Posts Tagged: theme

What is social enterprise?

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And how does it relate to this year’s theme: “Dare to Create?”

In a previous blog post, TEDxGrandviewAve organizer Kacey Wherley defined “create” as “to start something new.” She also stressed that it was not so much about the act of being creative, as it is about taking that first step to create.

That resonated with me, as I thought about how much that theme, as well as TEDx more broadly, this year’s featured speakers, and the stories they’re telling relate to the drive to create social enterprise.

People ask constantly, what do you mean by social enterprise? Is a non-profit a social enterprise? Is our local food co-op a social enterprise? These are complicated and loaded questions, because the term “social enterprise,” just like the word “sustainability,” often means something different to every person or organization who uses it.

However, though it carries many different meanings, at Idea Foundry, we define social enterprise as using responsible, ethical, and accountable business to create sustained, impactful, and positive social change. We consider market-driven solutions to the world’s most pressing social and environmental challenges the most compelling form of social enterprise, mainly because like all for-profit businesses, they are revenue generating, which makes them financially sustainable, and therefore more impactful, over the long run.

There are so many terms for this: “triple bottom line;” “profit with a purpose;” “business for good;” “conscious capitalism;” and the list goes on. What they all have in common, though, is that they represent this specific type of wide-reaching, innovative, and replicable solutions that spread economic, social, and environmental benefits through our communities. For-profit social enterprises are often elegant models for how we can create a more just and sustainable world through business.

Now, while not all TEDx speakers are social entrepreneurs, especially by the definition laid out above, many of them are. (For example, Thread International, the company of Ian Rosenberger, one of this year’s speakers, was one of the first social enterprise ventures Idea Foundry supported.) This is because social enterprise at a very basic level harkens back to Kacey’s definition of “create,” or to start something new. At its core, social enterprise is designing new solutions to old problems, executing unique ideas that disrupt the status quo in the name of social good.

Social enterprise often starts with a person who is acquainted with a problem, often in their own community, and often on a deeply personal level, such as poor air quality, substandard public transit, widespread unemployment, recidivism, or unequal access to healthy foods. Social enterprise results when that person has the drive to solve that problem, is not afraid to try something new, knows what it takes to accomplish their goals, can rally others around their passion and ideas, and has the courage to just go for it.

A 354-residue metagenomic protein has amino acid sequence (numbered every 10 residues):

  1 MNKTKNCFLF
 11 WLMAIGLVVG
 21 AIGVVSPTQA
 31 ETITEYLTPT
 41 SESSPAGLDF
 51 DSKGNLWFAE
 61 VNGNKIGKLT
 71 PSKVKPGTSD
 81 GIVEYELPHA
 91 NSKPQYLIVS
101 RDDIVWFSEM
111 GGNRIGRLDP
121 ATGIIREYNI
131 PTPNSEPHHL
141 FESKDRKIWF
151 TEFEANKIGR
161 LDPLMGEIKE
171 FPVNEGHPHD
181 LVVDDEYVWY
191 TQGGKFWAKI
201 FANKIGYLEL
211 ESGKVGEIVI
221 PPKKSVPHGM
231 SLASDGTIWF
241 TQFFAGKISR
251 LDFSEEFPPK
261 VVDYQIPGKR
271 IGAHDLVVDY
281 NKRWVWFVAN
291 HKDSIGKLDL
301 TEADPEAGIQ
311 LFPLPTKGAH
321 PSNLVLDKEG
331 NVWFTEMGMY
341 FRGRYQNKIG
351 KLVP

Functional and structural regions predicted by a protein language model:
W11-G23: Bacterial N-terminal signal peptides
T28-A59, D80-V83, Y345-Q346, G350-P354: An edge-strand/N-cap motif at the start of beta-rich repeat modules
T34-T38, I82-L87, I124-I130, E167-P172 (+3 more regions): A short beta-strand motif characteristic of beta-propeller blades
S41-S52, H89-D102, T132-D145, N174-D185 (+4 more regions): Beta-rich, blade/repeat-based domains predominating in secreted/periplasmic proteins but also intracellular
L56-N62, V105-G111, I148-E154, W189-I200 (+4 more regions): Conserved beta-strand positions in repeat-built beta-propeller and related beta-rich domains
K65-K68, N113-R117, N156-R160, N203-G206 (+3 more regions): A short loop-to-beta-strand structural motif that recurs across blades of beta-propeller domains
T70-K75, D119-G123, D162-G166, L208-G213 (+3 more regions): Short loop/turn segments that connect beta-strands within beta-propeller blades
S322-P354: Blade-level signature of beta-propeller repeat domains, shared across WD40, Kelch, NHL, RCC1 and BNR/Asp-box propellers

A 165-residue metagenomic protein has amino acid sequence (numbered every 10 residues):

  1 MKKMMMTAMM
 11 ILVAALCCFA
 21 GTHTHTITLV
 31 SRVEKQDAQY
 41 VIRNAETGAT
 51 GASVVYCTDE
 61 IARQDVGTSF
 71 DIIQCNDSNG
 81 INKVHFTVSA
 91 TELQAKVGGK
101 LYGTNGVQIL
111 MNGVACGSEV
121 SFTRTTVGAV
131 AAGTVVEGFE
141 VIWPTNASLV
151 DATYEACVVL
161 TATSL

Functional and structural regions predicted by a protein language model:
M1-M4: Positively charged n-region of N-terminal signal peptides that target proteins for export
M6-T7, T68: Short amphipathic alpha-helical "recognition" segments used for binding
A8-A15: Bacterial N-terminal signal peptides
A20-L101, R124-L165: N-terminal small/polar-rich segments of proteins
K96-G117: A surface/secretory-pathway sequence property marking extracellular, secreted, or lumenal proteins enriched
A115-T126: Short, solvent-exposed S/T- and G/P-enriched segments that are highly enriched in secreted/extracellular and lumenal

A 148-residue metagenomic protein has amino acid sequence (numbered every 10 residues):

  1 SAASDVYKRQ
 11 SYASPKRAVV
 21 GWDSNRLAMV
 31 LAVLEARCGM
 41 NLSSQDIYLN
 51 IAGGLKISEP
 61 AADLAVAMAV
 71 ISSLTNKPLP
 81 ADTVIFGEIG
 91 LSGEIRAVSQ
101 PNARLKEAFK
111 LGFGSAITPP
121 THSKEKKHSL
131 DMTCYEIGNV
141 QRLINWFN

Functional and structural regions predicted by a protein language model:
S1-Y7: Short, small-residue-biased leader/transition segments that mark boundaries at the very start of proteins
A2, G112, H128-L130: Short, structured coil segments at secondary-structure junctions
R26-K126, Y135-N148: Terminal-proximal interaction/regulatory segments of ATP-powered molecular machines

So as you’re enjoying this weekend’s TEDxGrandviewAve festivities, my question to you is: What will you do to change the world for the better? What will you Dare to Create?

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Guest post written by Nicole Muise-Kielkucki, manager of social enterprise initiatives at Idea Foundry. Idea Foundry is a sponsor of TEDxGrandviewAve.

To learn more about social enterprise in Pittsburgh,  follow us on twitter at @InterSectorPGH. 

What does Dare to Create mean?

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by Kacey Wherley, Founder & Director

TEDx team

 

 

 

 

 

 

 

 

 

 

 

create (cre•ate)
⁃ to bring (something) into existence
⁃ to make or produce (something)

When you think “creative,” you may think of painting, drawing, or design. But the act of creating goes way beyond that. To create is to do something new. For TEDxGrandviewAve 2014, we want to dig deeper and explore what it’s really like to create.

Creation isn’t always a new piece of art, construction of a new building, or a global revolution of ideas. It’s all of those things, plus more. It’s thinking in a new way. It’s taking what we all thought we knew, and creating a different perspective. Creating really is what you want it to be.

How did you come up with the theme?

Pittsburgh was built by creators like Carnegie and Warhol. A new breed of creation has taken over and the city’s on the rise again. Every time I look online, there is a new development project, a new restaurant, a new company getting a national award, a new idea being built – whether it be on land or in the cloud. Last year, we explored the Edge of Innovation. We dove into some really deep issues, and learned a lot about potential medical, social and industrial technologies. We even looked at how a local mayor is innovating his town.

For 2014, I knew I wanted the audience to explore the subject of creating. Not necessarily being creative, but taking that step to create. I went back and forth with words and phrases. On a trip to visit family in Ohio, my Mom and I were driving and discussing the next event. I told her my thoughts about the new theme but that I just couldn’t find the right words to fully embrace what the event would be about. As I sat there and rambled on and on, my Mom said, “What about…Dare to Create.”

It hit me – I liked it. I really, really liked it. But, I thought – did my Mom just explain my own words better than me? And I kept thinking that. The team kept brainstorming and we kept asking friends for suggestions in every conversation. But one kept sticking…Dare to Create. We decided that would be our message to the world from Pittsburgh in 2014.

One lesson I learned from this part of the event – Mom really does know best.